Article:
COVID-19 tourism is the ultimate threat to Native Hawaiians.

After months of being confined indoors, Californians are eager for a vacation, and a month ago, Hawaii, which 2.6 million Californians visited last year, began allowing out-of-state visitors to bypass a mandatory 14-day quarantine if they tested negative for the coronavirus within 72 hours of arrival.

This change in regulations, which has drawn criticism from Hawaii’s mayors, has caused the state to have an influx of visitors. But mainlander travel to Hawaii puts Native Hawaiians at risk and is another example of how the Hawaiian people are routinely exploited in the name of economic and colonial interests.

Colonialism, defined as the subjugation and economic exploitation of one group of people by another, began in Hawaii in 1778 when Capt. James Cook “discovered” the islands. He was commissioned to find new territories to build wealth for the British Empire, and this came at the expense of the Hawaiian people: Disease decimated the population, the land was sold to white settlers and cultural practices were condemned as “savage” and outlawed.

In their quest to consolidate political and economic power, white businessmen colluded with the US to illegally overthrow the sovereign Hawaiian Kingdom in 1893. The US government has acknowledged that Native Hawaiians have been deprived of our rights to self-determination and never directly relinquished our sovereignty or lands. These events may sound distant, but my father was born before Hawaii became a state in 1959.

Colonialism continues to manifest in Hawaii through tourism. Just seven years after statehood, the number of visitors had doubled, catalyzing a shift in the economy from sugar to tourism. This tourism industry is built on a carefully constructed fantasy of our culture, land and people that explicitly appeals to white tourists while ignoring the realities we face as Native Hawaiians.

Airlines, cruise ships and resorts all tout the exotic Hawaii vacation, where anyone can escape from reality, be “Hawaiian” and partake in the “aloha spirit.” In actuality, tourists are buying only a parody — a gross perversion of meaningful and complex cultural practices, neatly packaged and available for purchase at your hotel gift shop.

This parody sells, to the tune of nearly $18 billion a year, much of which does not stay in the state but instead goes to large companies with headquarters in the mainland US and overseas. Decades of selling this fantasy have resulted in a crippling dependence upon tourism revenue, which leaves many Hawaiians struggling to make ends meet.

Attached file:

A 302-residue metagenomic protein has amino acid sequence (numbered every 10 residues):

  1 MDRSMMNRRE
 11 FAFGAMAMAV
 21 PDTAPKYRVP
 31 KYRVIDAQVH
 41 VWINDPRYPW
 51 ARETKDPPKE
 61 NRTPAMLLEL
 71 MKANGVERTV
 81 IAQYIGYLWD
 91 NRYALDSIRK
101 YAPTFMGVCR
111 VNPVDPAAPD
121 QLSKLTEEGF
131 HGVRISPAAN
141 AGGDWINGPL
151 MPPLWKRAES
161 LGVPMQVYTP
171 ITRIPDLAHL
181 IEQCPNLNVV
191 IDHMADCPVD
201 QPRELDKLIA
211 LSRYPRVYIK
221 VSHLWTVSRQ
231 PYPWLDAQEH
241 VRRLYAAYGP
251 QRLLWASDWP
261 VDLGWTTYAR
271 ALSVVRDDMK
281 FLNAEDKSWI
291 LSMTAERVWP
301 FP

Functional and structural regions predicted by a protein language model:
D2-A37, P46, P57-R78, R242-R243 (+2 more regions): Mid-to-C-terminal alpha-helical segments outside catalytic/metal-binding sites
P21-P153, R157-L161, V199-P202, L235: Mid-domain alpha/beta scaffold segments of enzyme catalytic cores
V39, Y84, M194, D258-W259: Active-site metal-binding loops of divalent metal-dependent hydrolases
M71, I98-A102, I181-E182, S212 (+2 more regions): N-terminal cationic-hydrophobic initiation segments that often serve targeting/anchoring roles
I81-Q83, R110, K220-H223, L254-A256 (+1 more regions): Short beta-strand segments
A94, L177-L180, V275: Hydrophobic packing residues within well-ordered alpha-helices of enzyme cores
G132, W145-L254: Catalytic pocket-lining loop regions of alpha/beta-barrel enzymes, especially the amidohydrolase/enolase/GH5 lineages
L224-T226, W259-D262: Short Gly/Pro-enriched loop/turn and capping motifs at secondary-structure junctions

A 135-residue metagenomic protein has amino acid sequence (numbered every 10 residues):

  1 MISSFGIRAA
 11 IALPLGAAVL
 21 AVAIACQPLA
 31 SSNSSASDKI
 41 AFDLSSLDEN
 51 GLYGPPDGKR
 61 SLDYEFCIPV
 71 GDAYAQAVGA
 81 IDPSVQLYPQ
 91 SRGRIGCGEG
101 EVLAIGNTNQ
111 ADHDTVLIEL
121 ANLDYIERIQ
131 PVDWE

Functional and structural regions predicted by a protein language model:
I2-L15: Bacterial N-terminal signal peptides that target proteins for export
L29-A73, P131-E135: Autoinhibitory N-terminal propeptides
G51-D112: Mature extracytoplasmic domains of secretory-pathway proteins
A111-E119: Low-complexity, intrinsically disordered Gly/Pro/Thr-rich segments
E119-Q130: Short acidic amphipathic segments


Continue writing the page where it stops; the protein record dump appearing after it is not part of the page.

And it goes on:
Tourism during the coronavirus pandemic is now the ultimate threat to Native Hawaiians. The tourism industry has been built on the Hawaiian fantasy, which has compounded historical suppression and led to systematic inequality for Native Hawaiian and Pacific Islanders, who overall have poorer health, less access to health care, live in higher density housing and are more likely to be in the service industry.

This means that when pandemic-fatigued tourists inevitably bring the coronavirus to Hawaii, Native Hawaiians will be more likely to contract the virus and experience severe infections. Additionally, the state is not prepared to handle a surge in coronavirus cases, in part because of the lack of contact tracing and an overwhelmed Department of Health.

While the state initially anticipated 5,000 to 8,000 passengers arriving per day, over 10,000 visitors arrived on the very first day. At this rate, if even one in 1,000 of those travelers have a false-negative test, that could mean roughly 300 additional cases per month, plus anyone they might infect. Keep in mind that this estimate does not include those tourists who contract the virus in the time between their test on the mainland and their arrival in Hawaii.

As tourism continues to increase, Hawaii is all but guaranteed to see a surge in cases of COVID-19, which will overload its resource-limited medical system, especially as mainland cases reach unprecedented levels. Many Native Hawaiians living on the mainland, like myself, have not gone home in months for fear of endangering our families, while carefree tourists have still been traipsing around on vacation. In the first four days of the program’s launch, police issued 4,500 warnings and 470 citations to tourists for violating COVID-19 rules.

While an escape from reality is tempting, visiting Hawaii during this pandemic continues this colonial history that prioritizes the economic interests of mainlanders over the well-being of Native Hawaiians. If you are thinking about visiting Hawaii any time soon: Don’t.

Trust me, your vacation can wait.

Anela Akiona is originally from Waimanalo, Hawaii. She is a student at Scripps Institution of Oceanography at UC San Diego and lives in La Jolla.

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